Time, Unstoppable, That Which Has PassedFebruary 7, 2013 | | Print |
HAVANA TIMES — The title of this post is from a song by Pablo Milanes. It’s hard to think there’s another more attuned to describe the last public appearance of Fidel Castro.
An old man, rambling, and barely able to stand was what appeared before the cameras on the National Television News. What was left in the past was that invincible commander who constantly oozed testosterone through his pores.
“Time, unstoppable, that which has passed, always leaves us an imprint,” goes a verse from that composition. This was never more true than on the February 3rd on the prime time news when they showed the former Cuban president exercising his right to vote in the recent elections.
More than the elections themselves, this most recent appearance of Fidel Castro in the public arena has been the latest news. They ended the interview with a stooped over old man who even needed help to drop his ballot in the urn, and this was followed by the telephones ringing in Cuba.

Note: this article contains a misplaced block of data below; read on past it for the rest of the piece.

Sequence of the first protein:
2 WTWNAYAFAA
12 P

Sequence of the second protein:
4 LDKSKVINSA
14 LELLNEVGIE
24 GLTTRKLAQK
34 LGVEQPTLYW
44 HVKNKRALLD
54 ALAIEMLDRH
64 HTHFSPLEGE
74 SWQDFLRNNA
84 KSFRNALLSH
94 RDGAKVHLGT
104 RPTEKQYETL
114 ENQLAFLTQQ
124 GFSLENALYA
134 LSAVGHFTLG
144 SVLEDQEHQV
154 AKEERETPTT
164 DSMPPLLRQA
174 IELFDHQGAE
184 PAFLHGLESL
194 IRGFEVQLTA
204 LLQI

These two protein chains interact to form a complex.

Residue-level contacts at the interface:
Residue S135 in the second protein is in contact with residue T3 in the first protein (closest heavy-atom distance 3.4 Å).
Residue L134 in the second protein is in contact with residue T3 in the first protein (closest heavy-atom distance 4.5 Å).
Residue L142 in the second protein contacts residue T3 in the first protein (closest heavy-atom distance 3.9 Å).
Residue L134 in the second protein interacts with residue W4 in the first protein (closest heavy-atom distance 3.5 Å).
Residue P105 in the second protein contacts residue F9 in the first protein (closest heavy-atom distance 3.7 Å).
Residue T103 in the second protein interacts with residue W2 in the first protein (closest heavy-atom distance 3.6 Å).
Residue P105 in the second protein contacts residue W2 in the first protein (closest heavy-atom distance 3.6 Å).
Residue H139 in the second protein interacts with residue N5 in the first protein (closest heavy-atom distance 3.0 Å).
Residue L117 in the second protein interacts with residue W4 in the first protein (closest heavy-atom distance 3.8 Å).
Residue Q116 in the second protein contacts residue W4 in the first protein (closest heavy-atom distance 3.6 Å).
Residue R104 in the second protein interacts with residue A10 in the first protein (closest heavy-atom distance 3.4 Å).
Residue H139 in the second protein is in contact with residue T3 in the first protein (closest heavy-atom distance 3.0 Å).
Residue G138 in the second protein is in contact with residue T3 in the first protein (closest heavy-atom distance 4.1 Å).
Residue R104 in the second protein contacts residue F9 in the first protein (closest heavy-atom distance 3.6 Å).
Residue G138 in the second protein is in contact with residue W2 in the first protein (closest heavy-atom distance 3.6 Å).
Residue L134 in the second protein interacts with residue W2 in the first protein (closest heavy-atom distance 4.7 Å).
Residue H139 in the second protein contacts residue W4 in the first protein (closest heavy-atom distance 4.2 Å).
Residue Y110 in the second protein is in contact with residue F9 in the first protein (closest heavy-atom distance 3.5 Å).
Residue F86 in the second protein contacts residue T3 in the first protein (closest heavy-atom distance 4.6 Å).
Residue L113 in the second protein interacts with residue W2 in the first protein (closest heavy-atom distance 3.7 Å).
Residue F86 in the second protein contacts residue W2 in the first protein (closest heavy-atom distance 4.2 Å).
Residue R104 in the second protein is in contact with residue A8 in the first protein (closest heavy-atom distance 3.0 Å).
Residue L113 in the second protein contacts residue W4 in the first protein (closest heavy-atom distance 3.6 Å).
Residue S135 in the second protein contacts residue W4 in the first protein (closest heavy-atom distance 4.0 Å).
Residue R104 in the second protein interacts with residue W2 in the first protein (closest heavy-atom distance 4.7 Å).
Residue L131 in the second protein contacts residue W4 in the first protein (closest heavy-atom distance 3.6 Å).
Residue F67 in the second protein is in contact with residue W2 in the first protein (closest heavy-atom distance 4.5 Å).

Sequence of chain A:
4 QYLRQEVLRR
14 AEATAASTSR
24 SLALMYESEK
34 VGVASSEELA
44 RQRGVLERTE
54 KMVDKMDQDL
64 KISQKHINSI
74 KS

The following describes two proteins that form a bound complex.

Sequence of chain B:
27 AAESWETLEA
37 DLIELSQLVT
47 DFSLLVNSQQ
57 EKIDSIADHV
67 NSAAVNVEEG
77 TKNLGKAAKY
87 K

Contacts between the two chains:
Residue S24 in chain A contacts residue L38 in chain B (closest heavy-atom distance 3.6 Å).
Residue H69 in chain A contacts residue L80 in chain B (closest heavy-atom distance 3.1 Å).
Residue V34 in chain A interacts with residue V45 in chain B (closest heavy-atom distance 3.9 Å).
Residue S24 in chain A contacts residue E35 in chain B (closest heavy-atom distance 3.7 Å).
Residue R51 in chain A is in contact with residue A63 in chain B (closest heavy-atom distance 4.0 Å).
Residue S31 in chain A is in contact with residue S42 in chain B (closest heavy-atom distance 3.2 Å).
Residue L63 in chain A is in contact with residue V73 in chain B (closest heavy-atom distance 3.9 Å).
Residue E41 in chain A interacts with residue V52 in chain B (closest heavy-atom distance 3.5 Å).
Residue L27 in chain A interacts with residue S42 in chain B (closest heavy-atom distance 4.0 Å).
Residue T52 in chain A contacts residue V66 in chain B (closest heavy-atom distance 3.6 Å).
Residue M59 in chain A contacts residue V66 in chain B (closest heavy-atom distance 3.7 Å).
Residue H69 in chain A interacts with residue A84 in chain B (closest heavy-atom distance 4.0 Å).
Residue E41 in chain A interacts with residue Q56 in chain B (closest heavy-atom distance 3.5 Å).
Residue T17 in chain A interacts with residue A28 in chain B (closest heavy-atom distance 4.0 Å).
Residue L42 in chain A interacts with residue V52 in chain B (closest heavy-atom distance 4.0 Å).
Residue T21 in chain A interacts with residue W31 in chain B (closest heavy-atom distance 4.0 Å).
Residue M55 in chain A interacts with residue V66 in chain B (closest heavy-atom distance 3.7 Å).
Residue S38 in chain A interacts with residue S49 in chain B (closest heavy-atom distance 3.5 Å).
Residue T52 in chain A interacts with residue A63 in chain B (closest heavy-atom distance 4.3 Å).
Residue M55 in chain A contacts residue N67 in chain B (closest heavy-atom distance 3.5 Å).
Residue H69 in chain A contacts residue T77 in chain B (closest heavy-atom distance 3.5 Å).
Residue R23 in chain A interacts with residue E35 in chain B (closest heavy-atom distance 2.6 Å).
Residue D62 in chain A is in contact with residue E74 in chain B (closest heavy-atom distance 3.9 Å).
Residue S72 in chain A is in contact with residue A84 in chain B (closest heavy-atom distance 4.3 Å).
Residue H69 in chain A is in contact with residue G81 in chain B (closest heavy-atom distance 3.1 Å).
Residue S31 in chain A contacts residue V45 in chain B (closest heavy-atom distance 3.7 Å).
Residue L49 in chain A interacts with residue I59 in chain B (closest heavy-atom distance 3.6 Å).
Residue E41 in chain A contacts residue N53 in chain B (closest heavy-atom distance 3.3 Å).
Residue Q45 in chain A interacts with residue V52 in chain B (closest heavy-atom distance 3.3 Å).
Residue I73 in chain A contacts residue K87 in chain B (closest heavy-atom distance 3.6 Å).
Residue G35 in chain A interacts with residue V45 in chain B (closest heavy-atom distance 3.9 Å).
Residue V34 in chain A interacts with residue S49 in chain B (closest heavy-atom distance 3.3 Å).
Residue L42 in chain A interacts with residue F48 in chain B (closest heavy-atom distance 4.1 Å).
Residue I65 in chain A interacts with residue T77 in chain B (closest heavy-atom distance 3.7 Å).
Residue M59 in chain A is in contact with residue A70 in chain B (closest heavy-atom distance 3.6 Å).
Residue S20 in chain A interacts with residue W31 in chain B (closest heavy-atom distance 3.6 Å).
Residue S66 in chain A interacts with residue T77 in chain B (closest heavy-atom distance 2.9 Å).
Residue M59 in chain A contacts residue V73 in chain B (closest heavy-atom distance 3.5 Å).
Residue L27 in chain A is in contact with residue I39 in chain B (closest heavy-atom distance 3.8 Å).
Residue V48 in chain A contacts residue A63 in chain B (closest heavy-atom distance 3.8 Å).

“Did you see it?”
“They did that to him out of hatred, otherwise they wouldn’t have showed him like that.”
“My God, he’s old. People can’t even understand him!
These and a number of other comments circulated from telephone to telephone last night. The more fearful individuals waited for the morning to say similar things to their neighbors face to face in the breadline, or to their co-workers on the job or riding on the bus.
Pity and nothing else is what today inspires this person who arranges it so that he’s constantly in the international public arena.
Admired and hated by many, Fidel Castro is entering the fourth age not as a veteran statesman who knew how to lead his country into unprecedented economic and social improvement, as did Mandela and Lula, but as the man who believing himself God clung to power like a castaway to a lifesaver.
He’s paying dearly. After six years since his resignation — due to sickness, of course — his countrymen barely remember him.
On Sunday afternoon, when he was leaving the polling station, people said goodbye to him like grandchildren saying goodbye to their grandfather going on vacation. And with that, for a while, freeing the family from his perennial demand for attention.